Emergency boats and Coast Guard helicopter train on the Hudson (VIDEOS)

Share on facebook
Facebook
Share on twitter
Twitter
Share on linkedin
LinkedIn
Share on email
Email
Share on print
Print
A USCG rescue swimmer dropping from a JayHawk into the Hudson River. Copyright Mid-Hudson News 2022.

HYDE PARK – A number of law enforcement agencies and two fire departments trained with the United States Coast Guard (USCG) on the Hudson River on Tuesday and Wednesday.  The police boats, led by a 45-foot USCG Response Boat-Medium (RB-M) docked at Rogers Point in Hyde Park on Wednesday morning, due to the number of available slips at the marina.

Dutchess County Sheriff’s Office Colonel Gerry Lennon also serves as Commodore for Rogers Point Marina and hosted the training.  “We have a tremendous facility that can accommodate a variety of events.  Hosting a training like this that makes the mighty Hudson Rover a safer place is an added benefit.”

Commander Saunders speaking to attendees.

USCG Commander Kevin Saunders opened the second day of the training exercise by stressing the need for interagency cooperation along the Hudson.  “We’re here to get better at our mission,” said Commander Saunders.  He noted that in addition to the USCG staffers, law enforcement from the State Police and State DEC were joined by representatives from the Dutchess, Ulster, Orange, and Rockland County Sheriff’s Offices and the Westchester County Police marine units.  The marine unit from the Kingston Fire Department also brought their boat to the second day of training.   Representatives from the Arlington Fire Department attended, without a vessel.  Arlington Fire Chief Bill Steenbergh said, “Our officers are here to learn techniques that enhance our ability to keep people safe.”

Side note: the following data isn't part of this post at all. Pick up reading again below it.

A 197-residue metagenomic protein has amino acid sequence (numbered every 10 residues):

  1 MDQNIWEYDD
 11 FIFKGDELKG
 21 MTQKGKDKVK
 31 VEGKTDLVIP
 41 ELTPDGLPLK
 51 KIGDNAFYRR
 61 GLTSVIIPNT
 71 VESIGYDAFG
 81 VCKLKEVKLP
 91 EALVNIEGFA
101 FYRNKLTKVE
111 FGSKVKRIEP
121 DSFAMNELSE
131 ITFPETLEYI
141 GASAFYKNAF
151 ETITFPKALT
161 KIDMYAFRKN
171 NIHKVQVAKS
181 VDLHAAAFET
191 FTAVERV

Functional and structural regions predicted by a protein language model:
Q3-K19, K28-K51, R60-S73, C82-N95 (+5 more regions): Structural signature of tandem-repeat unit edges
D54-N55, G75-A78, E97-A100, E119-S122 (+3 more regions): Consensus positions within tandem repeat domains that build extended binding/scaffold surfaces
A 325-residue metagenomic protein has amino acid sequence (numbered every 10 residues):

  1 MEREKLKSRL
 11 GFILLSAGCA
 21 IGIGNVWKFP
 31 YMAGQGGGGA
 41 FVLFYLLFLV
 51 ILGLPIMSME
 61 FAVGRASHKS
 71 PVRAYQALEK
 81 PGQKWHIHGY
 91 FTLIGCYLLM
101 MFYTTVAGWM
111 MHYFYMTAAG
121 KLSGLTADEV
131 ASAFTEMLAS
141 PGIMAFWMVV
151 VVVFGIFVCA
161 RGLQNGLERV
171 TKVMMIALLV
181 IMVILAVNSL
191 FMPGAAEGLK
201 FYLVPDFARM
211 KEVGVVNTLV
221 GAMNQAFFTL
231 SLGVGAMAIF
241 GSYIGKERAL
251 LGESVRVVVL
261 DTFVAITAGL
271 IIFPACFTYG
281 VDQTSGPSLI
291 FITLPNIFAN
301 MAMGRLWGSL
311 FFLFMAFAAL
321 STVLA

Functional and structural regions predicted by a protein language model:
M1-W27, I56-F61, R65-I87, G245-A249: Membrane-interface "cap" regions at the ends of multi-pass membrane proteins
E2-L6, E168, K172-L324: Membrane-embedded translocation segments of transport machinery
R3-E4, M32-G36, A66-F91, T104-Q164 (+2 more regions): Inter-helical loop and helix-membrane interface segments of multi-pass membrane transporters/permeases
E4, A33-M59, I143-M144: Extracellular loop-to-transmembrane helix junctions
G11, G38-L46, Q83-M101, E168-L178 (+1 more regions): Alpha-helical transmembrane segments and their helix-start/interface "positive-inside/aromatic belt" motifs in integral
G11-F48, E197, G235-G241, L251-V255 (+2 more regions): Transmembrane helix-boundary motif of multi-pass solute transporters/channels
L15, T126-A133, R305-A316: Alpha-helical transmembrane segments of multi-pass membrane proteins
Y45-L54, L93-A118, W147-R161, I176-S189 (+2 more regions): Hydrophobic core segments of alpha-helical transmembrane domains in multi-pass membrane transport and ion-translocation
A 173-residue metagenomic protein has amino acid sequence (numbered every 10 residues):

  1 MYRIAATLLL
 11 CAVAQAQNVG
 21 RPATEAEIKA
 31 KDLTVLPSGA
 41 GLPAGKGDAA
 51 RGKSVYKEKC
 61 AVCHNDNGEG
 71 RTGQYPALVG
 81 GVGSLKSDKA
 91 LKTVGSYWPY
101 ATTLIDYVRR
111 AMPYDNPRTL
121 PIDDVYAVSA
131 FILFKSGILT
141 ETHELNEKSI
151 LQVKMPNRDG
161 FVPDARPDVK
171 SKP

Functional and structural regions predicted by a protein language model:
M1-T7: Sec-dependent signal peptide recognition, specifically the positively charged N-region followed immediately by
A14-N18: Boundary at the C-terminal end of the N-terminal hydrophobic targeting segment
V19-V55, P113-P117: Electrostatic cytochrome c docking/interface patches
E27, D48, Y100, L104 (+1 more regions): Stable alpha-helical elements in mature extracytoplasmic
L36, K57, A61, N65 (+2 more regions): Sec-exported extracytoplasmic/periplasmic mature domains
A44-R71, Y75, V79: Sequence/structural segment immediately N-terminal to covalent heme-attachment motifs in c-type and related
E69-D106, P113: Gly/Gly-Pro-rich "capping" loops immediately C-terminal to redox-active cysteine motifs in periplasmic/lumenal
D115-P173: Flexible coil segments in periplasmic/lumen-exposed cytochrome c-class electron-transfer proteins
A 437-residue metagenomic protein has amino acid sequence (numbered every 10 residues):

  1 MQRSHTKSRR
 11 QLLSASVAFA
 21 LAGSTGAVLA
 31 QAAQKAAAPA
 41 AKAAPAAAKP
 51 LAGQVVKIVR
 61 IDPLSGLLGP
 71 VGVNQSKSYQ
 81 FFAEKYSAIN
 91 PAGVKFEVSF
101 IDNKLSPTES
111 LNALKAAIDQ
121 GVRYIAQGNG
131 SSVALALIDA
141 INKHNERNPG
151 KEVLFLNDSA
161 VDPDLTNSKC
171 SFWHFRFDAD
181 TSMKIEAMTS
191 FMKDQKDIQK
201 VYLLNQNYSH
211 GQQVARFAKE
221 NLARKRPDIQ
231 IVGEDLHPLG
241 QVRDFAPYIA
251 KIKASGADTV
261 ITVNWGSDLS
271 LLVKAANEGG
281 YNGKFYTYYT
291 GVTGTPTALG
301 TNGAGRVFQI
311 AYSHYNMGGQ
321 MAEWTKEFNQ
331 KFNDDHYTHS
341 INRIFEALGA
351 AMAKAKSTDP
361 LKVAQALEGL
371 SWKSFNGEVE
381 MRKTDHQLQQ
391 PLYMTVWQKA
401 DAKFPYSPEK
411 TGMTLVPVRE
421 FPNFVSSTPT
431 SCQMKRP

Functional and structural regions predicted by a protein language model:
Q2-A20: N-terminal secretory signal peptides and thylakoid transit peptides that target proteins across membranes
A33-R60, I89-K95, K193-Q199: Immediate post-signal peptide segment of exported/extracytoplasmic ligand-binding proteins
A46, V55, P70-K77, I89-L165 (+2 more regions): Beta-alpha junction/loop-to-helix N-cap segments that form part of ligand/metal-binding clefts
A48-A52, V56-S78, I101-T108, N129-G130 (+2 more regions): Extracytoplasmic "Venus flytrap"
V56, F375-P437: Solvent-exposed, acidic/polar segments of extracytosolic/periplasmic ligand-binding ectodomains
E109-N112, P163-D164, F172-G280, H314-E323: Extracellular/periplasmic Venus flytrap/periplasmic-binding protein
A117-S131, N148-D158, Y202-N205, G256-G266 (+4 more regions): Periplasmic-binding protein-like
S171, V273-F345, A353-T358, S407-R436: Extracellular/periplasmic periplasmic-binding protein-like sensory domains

“We are all dedicated to maintaining safe and secure waterways,” Commander Saunders said.  “These exercises allow agencies to work together to keep the Hudson River enjoyable. We encourage feedback from the participating agencies so that we can continually improve the training we offer.”

The USCG 45-foot response RB-M CG-45610 from Staten Island, a multi-mission capable boat, with a crew of four, was the centerpoint of Wednesday’s training.  Deployed for missions including search and rescue, recreational boating safety, enforcement of laws, and coastal security, it worked with a USCG Jayhawk helicopter from Air Station Cape Cod to demonstrate how rescue swimmers are deployed to boats on the water, distressed people are rescued from the water and other capabilities.  The specialized crew also worked with individual law enforcement agencies on search and rescue (SAR) techniques.

“We’re a little farther removed, being stationed in State Island,” said USCG Lt. Commander Michael Persun, commanding the RB-M.  “Being able to rely on the local agencies here, including the sheriff’s offices and fire departments to be the first responders before we can get up here is a huge asset,” the USCG Academy graduate added.  “We’re here to leverage and enhance the relationships with local agencies to keep this waterway safe.”

The USCG has a vessel, “Wire” stationed in Saugerties.  The remaining boats and larger ships are docked in Staten Island and Atlantic City.  It takes approximately three hours for a USCG rescue boat to travel from Staten Island to the Poughkeepsie area.  A Jayhawk helicopter from the USCG Air Station in Cape Cod can be over the Poughkeepsie area in 90 minutes.  The extended response time to arrive in the Hudson Valley is the primary reason that the USCG is strengthening relationships with local agencies in the Hudson Valley.

Videos of a USCG swimmer being lowered to the RB-M and a second swimmer being hoisted back to the JayHawk as filmed by a Mid-Hudson News reporter on the deck of the RB-M: